STEVE HAMBLETON: Well if you've ever had to take your child to a medical practitioner after a fall, and they've x-rayed the child, the doctors often said, look, a lot of the bones are cartilage at this age, and they do solidify over the age of the young person. But it's not until they're skeletally mature, so a bit younger in girls, 12, 13, 14, a bit older in boys, they're plastic and they can bend. We call that a greenstick fracture. So, it's really not safe to be doing short sharp thrusts or movements on these infants, or children.
And they tell us they're not doing that, well if they're gentle treatment is so gentle that it's not affecting anything, it's not actually doing anything either.
STEVE AUSTIN: My guest is the head of the Australian Medical Association, Dr Stephen Hambleton. Today there are a number of parents sending their children to chiropractors. Is it the AMA's official position that they should not do it, wait until they're adults?
STEVE HAMBLETON: We'd make it broader, we'd say that unless there's scientific evidence for any complementary therapies - we can't recommend that they go there, and that includes chiropractory.
STEVE AUSTIN: But parents don't necessarily - you know, you can't get the right scientific evidence from the internet, it's very misleading. You know, we rely on professional bodies like yours to give clear guidelines to parents. What's your clear guideline in this case?
STEVE HAMBLETON: Well we'd certainly say that we wouldn't be - and none of our members or practitioners would be sending any parents to chiropractors for children.
STEVE AUSTIN: Are chiropractors part of the medical fraternity?
STEVE HAMBLETON: Well, they're health practitioners, they're not part of the medical fraternity, no. They're actually grouped under AHPRA, which is the Australian Health Practitioners Regulation Authority, and they have a board. And that board, like the medical board, which has been in existence for a long time, and we've had some controversy right here in Queensland, is there to protect the public, and so is the Chiropractic Board. This is a national board whose role it is to actually look at treatments that are dangerous, and not safe, or not doing anything, and inform the public and say we'll withdraw.
Now, we actually had a victory with the Chiropractic Board recently when we were talking about vaccination. We said if they - if the chiropractors - if it's not scope of practice, if it's outside their area of expertise, they should get out of the pool. And the Chiropractic Board actually said that the chiropractors should not get involved in those discussions because they're simply not trained in that area. So, they do step up when we challenge them, we're asking them to step up again. Where is the evidence? If there's no evidence, they should stop chiropractors from acting in this area.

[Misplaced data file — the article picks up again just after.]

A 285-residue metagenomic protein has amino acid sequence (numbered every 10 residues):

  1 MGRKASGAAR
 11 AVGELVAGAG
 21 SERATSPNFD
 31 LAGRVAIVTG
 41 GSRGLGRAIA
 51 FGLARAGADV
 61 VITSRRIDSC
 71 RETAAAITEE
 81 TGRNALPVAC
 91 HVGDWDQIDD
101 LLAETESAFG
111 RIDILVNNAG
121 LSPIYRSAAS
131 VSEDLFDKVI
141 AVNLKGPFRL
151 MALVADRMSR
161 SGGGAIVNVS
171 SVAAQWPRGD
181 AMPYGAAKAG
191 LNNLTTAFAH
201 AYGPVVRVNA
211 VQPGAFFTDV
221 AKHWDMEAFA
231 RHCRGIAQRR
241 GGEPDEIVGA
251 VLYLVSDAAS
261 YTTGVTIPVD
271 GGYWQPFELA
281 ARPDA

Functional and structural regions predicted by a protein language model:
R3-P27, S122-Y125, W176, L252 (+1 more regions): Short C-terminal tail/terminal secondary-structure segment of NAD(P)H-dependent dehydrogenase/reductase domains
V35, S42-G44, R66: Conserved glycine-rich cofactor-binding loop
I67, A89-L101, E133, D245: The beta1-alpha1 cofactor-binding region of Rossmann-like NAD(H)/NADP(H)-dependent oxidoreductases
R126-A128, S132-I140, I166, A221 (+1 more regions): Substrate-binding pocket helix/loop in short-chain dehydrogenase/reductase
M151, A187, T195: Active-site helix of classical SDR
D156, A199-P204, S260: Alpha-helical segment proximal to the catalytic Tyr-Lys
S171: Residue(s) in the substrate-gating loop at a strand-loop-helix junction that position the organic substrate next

STEVE AUSTIN: The Australian Health Practitioners Regulation Authority, do you want them to do anything more, particularly about this case where the infants - I think a Melbourne paediatrician reported this four month old baby's vertebrae was fractured, do you want them to do anything about this, anything more?
STEVE HAMBLETON: Well we've got two stories here, we've got to clear up the mess. We've got a very, very worrying story about a child with a fractured neck, we just need to know, did this happen, or did it not happen? If it was a medical practitioner involved in this, it would be a public discussion about what happened, and what happened to the person who did it. And we don't have that information. We've got two stories coming out, we've got to clear it up.
STEVE AUSTIN: Universities are offering courses in this, Central Queensland University here is offering a course, do you think it should be a university level course?
STEVE HAMBLETON: Look, there's a number of conversation about what should be taught at universities. Now, universities are places of science, places of evidence, where people investigate things. And, you know, that's what they should be teaching. So, again, there's some credible evidence that musculoskeletal treatments in adults is effective, and that from physical therapies. But it doesn't extend past that. So, the bit that should be taught is the bit where there is evidence. We don't want to constrain innovation, but it's got to be biologically plausible.
3 October 2013